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try. The observer takes his post upon a building or other elevated point, reads distances by the range finder and directions by a prismatic compass. It is simply the stadia method without the rodman. The use of polar co-ordinate paper, as shown in Fig. 9, is a great aid to rapid plotting.
Plotting Stadia Notes. Chas. R. Thomas is author of the following, published in Engineering News-Record, June 28, 1917:
By plotting stadia notes on separate sheets such as are shown in Fig. 10 and tracing the finished map from these sheets, the cost of plotting stadia notes has been materially reduced and the speed almost doubled. Plotting topography by this method becomes independent of drafting-room equipments, a lead pencil being the only tool required.
The method of procedure is to sketch the topography in heavy pencil lines and either paste the sheets together for the draftsman or send them to him separately. The sheets are placed under the tracing cloth, and the finished tracing is made directly from them. The paper used for ordinary work is 8% x 11 in. in size. Using a scale of 100 ft. to the inch, a length of 1,000 ft. and a width of 600 ft. of topography may be plotted on each sheet. Topography may be plotted by surveyors on rainy days, either in the field or in the office, several men working independently on separate parts of the notes. It is remarkable how much the use of a graduated paper speeds up the interpolation of contours and increases the accuracy of scaling.
Reconnaissance Mapping. Fig. 11 and the following short quotation from an article in Engineering and Contracting, April 29, 1914, show how admirably decimal rectilinear charts may be adapted to preliminary survey work.
In mapping the reconnaissance work the drawings were made to conform as nearly as possible to the working plans for the finished road. By doing this they showed the more essential features, such as profile, alignment and drainage of the road, and were more easily handled by the officials to whom they were submitted.
A fair sample of this portion of the work is shown in Figure 11—a portion of the reconnaissance made in Clare county. The small sketch shows the routes followed. In this county there were several different roads which could be taken and used as a portion of the trunk line highway. The heavy line shows the one in preference. These maps were drawn to such a scale (1,000 ft. to an inch) that ten miles of road could be conveniently placed on a sheet 20 x 36 ins. in size. The width of the road was exaggerated in order that such things as cuts, fills, ditches, etc., occurring within the limits of the road could be shown clearly. All information gathered was placed on, or adjacent to, the plan of the road except the profile, which was shown below.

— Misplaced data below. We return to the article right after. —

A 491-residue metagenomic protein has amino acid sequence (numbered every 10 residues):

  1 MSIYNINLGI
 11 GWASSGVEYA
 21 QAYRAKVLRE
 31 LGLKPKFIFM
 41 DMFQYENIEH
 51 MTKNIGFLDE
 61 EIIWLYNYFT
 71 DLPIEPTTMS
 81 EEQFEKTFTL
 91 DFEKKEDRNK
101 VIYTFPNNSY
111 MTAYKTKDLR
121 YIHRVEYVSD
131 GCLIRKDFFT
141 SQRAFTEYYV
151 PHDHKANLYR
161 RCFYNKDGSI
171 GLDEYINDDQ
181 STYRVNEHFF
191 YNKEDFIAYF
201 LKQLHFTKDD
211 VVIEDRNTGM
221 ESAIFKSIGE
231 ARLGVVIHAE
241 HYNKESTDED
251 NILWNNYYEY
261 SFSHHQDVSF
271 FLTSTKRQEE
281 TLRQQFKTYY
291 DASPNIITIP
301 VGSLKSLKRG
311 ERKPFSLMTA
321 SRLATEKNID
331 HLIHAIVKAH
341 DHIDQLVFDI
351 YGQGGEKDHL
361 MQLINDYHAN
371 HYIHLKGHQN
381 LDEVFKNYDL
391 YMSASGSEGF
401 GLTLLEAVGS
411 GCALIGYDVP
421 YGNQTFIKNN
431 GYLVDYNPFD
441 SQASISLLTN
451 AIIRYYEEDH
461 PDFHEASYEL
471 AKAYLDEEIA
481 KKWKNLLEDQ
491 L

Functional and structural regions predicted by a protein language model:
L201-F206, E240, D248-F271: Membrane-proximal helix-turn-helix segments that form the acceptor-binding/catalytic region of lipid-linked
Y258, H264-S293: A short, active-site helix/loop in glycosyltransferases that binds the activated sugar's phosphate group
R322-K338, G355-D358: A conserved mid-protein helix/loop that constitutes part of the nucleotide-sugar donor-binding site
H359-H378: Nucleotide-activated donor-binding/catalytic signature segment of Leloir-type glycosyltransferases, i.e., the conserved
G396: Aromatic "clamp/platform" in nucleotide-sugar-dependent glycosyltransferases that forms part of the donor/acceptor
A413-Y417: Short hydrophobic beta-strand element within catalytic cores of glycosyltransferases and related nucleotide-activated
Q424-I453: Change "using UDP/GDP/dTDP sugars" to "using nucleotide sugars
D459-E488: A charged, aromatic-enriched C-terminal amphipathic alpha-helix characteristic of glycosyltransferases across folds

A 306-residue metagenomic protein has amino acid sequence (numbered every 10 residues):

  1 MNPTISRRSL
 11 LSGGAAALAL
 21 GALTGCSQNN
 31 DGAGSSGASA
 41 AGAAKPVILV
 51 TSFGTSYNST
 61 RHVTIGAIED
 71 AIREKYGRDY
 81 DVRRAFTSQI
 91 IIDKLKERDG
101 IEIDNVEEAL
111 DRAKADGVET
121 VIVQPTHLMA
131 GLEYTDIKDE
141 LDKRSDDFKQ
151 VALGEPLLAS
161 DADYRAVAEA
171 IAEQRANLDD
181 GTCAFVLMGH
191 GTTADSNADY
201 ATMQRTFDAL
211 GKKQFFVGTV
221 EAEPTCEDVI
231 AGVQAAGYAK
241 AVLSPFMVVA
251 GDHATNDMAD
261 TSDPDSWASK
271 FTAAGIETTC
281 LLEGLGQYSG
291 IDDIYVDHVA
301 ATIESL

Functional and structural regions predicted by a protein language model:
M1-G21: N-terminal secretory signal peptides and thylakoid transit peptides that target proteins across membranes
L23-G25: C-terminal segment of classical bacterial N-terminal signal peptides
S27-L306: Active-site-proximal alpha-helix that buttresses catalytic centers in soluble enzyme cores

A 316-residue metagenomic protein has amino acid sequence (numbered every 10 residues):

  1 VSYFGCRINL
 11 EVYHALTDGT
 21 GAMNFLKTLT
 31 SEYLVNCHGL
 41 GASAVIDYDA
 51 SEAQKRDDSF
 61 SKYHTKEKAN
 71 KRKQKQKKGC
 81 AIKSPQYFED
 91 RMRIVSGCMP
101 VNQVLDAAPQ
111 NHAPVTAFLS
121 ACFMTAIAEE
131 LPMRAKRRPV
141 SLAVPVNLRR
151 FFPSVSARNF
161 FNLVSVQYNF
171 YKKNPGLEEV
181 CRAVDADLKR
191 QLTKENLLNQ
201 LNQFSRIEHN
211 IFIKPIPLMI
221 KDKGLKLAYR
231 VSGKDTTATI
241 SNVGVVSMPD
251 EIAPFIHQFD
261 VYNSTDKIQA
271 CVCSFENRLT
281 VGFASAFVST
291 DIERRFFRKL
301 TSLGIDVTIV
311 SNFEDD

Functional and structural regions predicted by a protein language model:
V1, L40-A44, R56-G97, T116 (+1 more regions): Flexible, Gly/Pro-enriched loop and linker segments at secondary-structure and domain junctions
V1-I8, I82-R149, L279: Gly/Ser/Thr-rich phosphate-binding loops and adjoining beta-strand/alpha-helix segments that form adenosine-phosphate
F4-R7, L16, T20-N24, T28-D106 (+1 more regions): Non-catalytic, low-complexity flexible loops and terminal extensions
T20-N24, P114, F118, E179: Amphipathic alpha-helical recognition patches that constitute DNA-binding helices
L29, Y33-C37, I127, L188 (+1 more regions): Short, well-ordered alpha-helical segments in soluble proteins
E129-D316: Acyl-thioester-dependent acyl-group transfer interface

Zones. Polar charts are especially useful for mapping of zones, such as fare zones with respect to a central point, residence zones, population density zones, etc. An example is shown in Fig. 12, taken from Electric Railway Journal, which gives the rush hour passenger traffic outbound from the one-mile zone, the width of the black lines showing relative number of passengers carried.
Chart of Angles. Fig. 13 by IT. Hodgkinson, printed in American Machinist, January 16, 1919, shows a use for polar paper which would
obviate the necessity of repeated reference to tables by those who had reason to use these data frequently.
Notations. The following is from System, the magazine of Business, April, 1918. See Fig. 14.
"Salary increases," says one manager, "are in my estimation about as good an indication as I can have of an employee's ability. I take up the subject of salary increases every six months, and give raises wherever they seem to be justified. And I keep a simple, graphic record that lets me know if any employee is not going ahead as he should.''
Fig. 13—A Chart of Angles
Demonstration. One of the functions of an.y chart might be said tobe demonstration—to show how a collection of data, a formula, a series of tests, etc., appear graphically—but frequently the only person to whom the demonstration is given is the one who makes the chart, or perhaps comparatively few persons. Charts may be used—in fact, should be used much more frequently than they are—to demonstrate facts broadly and generally, as, for example, by an instructor as an adjunct to his classroom lectures. A good example of the use of charts for demonstration is where a city is endeavoring to raise a given sum of money for some purpose—$250,000 for new grounds, and the erection and maintenance of buildings, equipment, etc. for the Y. M. C. A.—and in some prominent place in the city a large clock is erected having its dial divided up into 25 parts, each representing $10,000. Then as the money